Running 2 AWG from the batteries to the switch will help reduce the voltage drop to the engine. Another option would be to run 4 AWG from the engine to the battery switch and 4 AWG from the switch to the batteries.
Hope this helps,
I am currently restoring and repowering a 20′ Bertram.
The boat is a stern drive with both batteries in the motor box. I have already purchased an automatic smart battery switch and an eight switch marine electrical panel.
This boat helm is very far forward. The boat will be used exclusively in salt water and I want to have a very “heavy duty” boat wiring job. All the equipment will be run to the forward helm and some accesories like
- Bilge pump
- Diaphragm pump
- Washdown pump
- Bilge blower
- Navigation lights
…will be needed to run back to the motor box. All other accessories will be mounted near the forward. helm.
Here are the other accessories on the marine electrical system:
- Boat horn
- Engine room lights (also run to the stern)
- Gunnel lights
I need a harness to accomodate all of this.
To do this job correctly, I would recommend that you build a completely custom boat wiring harness. The best place to start is with our wiring size calculator. Use this to determine what size wire your components require along with the size of the panel board feed wire.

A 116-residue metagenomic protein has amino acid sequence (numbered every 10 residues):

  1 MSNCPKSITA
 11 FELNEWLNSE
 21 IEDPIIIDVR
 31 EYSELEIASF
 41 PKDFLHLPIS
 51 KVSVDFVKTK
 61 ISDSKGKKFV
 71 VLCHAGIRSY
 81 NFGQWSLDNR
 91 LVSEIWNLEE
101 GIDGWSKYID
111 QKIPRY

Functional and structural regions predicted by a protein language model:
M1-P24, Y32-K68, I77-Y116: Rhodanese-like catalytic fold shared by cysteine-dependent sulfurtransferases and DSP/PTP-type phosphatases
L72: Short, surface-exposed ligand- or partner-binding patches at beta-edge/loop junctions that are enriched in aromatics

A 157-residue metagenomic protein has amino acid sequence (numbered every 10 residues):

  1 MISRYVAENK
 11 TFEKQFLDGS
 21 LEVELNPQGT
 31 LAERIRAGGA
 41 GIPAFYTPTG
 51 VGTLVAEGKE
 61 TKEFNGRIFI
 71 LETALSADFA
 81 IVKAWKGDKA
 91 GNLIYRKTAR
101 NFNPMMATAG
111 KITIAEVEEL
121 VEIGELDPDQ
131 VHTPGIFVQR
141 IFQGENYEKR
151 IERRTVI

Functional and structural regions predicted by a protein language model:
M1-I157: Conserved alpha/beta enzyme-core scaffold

Tinned wire in standard boat wiring colors and most sizes is available on our sister marine wiring site.
Good luck with the project. Please send pictures of the electrical portion of this restoration and we will post them on our site.
I am building a 16′ wooden bass boat using the Glen-L design and it is about 80% complete. I am now getting ready to outfit the interior, build the helm, purchase my motor, etc.
I have visited your sister boat wiring site and it looks like just what I will need due to its simplified “plug and play ” approach. What I am looking for is advice on everything I will need to wire my boat using EzAcDc marine electrical.
My boat wiring needs include:
- On /Off
- Navigation lights (2 for bow red and green plus one for stern white)
- Power winch connection for my anchor
- Boat battery cable (2 batteries)
- Electric trolling motor connection
- Wiring to connect rope lighting
- Stereo connection
- Fish finder at bow
- Fish finder / chart mapper on the helm
- Connection for an electric boat horn
- Power outlets for spot light and for plug in portable bait well pump / aerator
- Battery switch system with wiring
- Various gauges (voltmeter, speedometer, battery condition meter, etc.)
- Bilge pump wiring for two pumps
In summary, I need everything and look to your recommendation to help me get what I need to fully wire my boat from the boat wiring harness to fuses, circuit breakers, switches, etc.
Your boat sounds great! Thank you for your interest in the products at our sister site.
Here is the boat wiring that I would recommend.
- Fully wired eight switch marine electrical panel. This comes with one panel mounted 12 volt receptacle and you will want to add a second remote outlet.
- Boat wiring harness that quickly snaps together with the panel above.
- Smart Battery Switch system for two batteries. This includes cables, ground bus, and you will want to add a couple of battery boxes.